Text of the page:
This week marks the twentieth anniversary of the Rwandan Genocide. This grisly ethnic conflict saw Hutu police, soldiers, and militia slaughtering 500,000 to 1,000,000 Tutsis and moderate Hutus over the course of 100 days while the world stood by and watched. As much as 20 percent of the total Rwandan population and 70 percent of the Rwandan Tutsi population was killed in the genocide. 250,000-500,000 girls and women were raped, resulting in a massive increase in HIV. There are even some reports of Hutus forming “rape squads” of HIV-positive men in order to deliberately spread the disease. To this day, large groups of Rwandan refugees live throughout the region.
Genocide in Rwanda was completely preventable. The commander of the UN Assistance Mission In Rwanda (UNAMIR) argued that a force of 5,000 troops could have stopped most of the killing if they had been deployed sometime between April 7 and April 21, 1994.
However, the UN had only 270 troops in Rwanda when the violence began, and they did not authorize another 5,000 until May 17, at which time the Red Cross estimated that 500,000 people had already been killed.
After the horrors of the Holocaust became public knowledge, the world said, “Never again.” We promised to never again allow human beings to be systematically slaughtered as they were at concentration camps like Auschwitz. However, the world has failed to live up to that promise. Rwanda is just one example of such failure. Bosnia, Cambodia, and Darfur are just a few examples of moments of crisis when the rest of the world intervened too late or failed to intervene at all.
Part of the reason the UN was created was to put an end to such atrocities, yet this organization has failed to do so over the past 60 years. This failure is largely due to the UN’s slow response to crises. On average, it takes four to six months to deploy a UN peacekeeping force, virtually ensuring that violent conflict and mass atrocities escalate and spread.
It is not impossible to rapidly deploy large numbers of troops to conflict zones. The US military can deploy a brigade of the 82nd Airborne almost anywhere in the world within 18 hours.
The UN’s inefficiency is due to structural issues in the process of initiating UN peacekeeping missions. The UN must create a new force for each mission, a process former UN Secretary-General Koffi Annan has compared to a fire chief that must create a new fire brigade for each fire.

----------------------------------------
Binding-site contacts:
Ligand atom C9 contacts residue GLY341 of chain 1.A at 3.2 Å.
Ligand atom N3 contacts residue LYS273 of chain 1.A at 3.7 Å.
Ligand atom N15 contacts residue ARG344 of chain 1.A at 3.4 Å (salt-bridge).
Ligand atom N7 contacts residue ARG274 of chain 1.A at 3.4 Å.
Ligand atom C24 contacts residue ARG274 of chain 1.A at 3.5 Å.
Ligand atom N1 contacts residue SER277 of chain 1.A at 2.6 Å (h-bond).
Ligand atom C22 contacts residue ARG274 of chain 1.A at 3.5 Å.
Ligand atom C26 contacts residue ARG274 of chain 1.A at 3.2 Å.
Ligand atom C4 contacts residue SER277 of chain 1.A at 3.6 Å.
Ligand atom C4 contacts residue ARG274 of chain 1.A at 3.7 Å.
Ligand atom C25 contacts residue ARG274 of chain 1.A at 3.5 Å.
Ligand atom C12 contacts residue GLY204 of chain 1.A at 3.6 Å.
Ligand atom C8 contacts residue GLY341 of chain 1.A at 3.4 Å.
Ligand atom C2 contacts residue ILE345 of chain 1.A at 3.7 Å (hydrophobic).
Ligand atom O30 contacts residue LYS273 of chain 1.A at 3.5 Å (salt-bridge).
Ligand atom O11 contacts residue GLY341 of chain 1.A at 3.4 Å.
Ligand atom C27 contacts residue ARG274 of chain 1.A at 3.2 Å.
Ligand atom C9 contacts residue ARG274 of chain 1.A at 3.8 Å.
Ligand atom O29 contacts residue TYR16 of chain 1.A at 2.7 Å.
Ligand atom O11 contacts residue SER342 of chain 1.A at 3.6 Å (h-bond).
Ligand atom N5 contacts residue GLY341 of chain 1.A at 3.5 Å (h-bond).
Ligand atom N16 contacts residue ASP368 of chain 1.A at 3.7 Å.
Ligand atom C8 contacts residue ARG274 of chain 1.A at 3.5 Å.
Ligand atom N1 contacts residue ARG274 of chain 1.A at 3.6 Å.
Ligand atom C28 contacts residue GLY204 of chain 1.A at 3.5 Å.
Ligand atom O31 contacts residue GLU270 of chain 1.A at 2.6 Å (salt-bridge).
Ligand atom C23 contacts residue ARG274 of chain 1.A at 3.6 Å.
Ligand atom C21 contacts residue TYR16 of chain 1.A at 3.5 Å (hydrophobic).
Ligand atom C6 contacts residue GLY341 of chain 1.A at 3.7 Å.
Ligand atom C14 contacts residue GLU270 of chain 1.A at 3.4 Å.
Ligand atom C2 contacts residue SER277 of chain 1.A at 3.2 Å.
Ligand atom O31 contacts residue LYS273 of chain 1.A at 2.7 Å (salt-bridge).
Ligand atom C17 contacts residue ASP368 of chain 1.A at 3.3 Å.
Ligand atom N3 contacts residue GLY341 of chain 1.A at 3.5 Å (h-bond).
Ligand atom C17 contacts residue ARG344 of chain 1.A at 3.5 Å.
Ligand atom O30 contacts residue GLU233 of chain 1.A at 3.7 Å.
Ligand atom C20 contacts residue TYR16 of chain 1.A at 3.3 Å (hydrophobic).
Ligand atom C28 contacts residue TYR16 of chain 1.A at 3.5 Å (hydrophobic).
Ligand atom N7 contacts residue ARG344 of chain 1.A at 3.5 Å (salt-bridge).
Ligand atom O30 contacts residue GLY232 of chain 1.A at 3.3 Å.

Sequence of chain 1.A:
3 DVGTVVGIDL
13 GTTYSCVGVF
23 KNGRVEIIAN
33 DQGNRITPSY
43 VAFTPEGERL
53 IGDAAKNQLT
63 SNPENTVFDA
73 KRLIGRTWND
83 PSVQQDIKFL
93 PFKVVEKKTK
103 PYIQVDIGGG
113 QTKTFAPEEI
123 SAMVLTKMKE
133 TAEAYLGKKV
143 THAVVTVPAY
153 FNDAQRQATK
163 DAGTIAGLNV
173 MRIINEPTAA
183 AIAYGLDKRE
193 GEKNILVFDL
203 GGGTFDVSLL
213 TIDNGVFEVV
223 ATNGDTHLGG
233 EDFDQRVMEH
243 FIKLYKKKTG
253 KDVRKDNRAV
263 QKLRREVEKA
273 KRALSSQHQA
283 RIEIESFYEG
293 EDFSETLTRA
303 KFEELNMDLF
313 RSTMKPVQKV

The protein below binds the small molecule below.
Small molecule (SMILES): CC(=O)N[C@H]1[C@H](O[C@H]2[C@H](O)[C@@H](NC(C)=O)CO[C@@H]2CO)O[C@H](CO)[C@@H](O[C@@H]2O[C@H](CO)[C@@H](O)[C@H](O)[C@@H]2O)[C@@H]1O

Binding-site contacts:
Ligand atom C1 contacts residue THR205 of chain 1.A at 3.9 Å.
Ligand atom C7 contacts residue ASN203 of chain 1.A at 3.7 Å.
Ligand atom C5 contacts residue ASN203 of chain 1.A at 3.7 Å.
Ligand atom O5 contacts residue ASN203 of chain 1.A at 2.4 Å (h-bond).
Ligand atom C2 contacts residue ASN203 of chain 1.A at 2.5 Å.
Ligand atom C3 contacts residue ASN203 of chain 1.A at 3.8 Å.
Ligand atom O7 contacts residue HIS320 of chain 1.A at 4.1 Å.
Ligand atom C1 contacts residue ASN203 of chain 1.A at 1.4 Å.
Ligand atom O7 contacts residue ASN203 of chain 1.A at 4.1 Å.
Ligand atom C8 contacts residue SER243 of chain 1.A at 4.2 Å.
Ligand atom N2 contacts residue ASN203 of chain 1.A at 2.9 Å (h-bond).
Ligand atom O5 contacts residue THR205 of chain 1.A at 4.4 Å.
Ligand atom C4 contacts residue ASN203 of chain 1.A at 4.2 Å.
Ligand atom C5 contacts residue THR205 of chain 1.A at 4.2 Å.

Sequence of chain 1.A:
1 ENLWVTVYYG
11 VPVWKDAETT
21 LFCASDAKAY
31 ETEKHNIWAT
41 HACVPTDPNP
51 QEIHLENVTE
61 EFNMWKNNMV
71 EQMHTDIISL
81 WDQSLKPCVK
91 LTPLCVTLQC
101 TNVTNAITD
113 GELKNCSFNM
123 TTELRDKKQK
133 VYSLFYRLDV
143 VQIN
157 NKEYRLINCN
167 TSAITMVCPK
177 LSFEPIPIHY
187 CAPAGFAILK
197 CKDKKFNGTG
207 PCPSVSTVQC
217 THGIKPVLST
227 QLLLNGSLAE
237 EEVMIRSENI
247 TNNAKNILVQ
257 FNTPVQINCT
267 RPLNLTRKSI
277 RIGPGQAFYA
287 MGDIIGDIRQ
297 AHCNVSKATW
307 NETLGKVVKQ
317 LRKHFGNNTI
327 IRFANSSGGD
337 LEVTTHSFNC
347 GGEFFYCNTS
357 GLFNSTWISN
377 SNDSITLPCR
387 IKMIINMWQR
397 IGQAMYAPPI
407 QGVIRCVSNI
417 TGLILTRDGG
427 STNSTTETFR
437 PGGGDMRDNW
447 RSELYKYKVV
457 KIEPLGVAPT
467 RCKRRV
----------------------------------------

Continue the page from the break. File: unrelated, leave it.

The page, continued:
Thus, the UN must create a permanent rapid reaction force called the United Nations Emergency Peacekeeping Service (UNEPS). UNEPS would be composed of 20,000 to 30,000 personnel with a diverse range of skills. This would include soldiers, negotiators, civilian police, aid workers, doctors, translators, and other roles crucial to providing stability and ensuring safety for civilians.
To avoid the collective action problem of persuading countries to donate personnel, UNEPS would individually recruit volunteers in a manner similar to the French Foreign Legion. These personnel would be specifically trained for peacekeeping, avoiding the problem of using personnel not specifically trained for such a unique role. Often times, peacekeepers are soldiers trained for war and civilian police trained to deal with crime, forcing them to quickly adapt to their new roles
Many wars and genocides display obvious warning signs that appear well before the killing starts. In cases where a larger, more traditional peacekeeping mission is needed, UNEPS can still act as a stopgap while the UN assembles a larger force. Thus, UNEPS should have the ability to deploy anywhere in the world within 100 hours.
One important question is where UNEPS will be based. UNEPS could buy or lease U.S. bases in Europe that are being closed in response to budget cuts. These bases are close to Africa, where many potential missions are likely to occur, allowing UNEPS to swiftly respond to a crisis.
Many UN missions failed because the peacekeepers lacked the means to defend themselves and others due to the rules of engagement. For example, Belgian peacekeepers in Rwanda were not authorized to use force, even in self-defense. This resulted in the death of 10 Belgian soldiers. Therefore, UNEPS should have blanket permission to use necessary force whenever they undertake a mission.
UNEPS should be equipped with tanks, armored personnel carriers, and attack helicopters. Although it might seem strange that an organization dedicated to peace would carry so much firepower, a problem with previous peacekeeping missions was the fact that they were under-equipped. For example, Dutch peacekeepers at Srebrenica did not have the weaponry to counter Serbian armor and artillery during the Balkan conflict. As a result, Dutch soldiers stood by and watched helplessly as thousands of Bosnian Muslims were raped, tortured, and killed.
UNEPS would be very beneficial in stopping atrocities. First, it could prevent conflicts from escalating by deploying in the early stages. Second, UNEPS would speed up the decision making process of the UN Security Council, a decision that would otherwise be hampered by the concern for an adequate number of troops. Third, if warning signs are apparent, UNEPS could be deployed preventatively in order to stop conflicts before they begin. Finally, atrocities might be diminished if those who were capable of committing them knew that a sizable force could be quickly deployed to stop them. While UNEPS is by no means a complete solution, it is a step toward living up to the goal of “never again” that the international community claims to hold in such high esteem.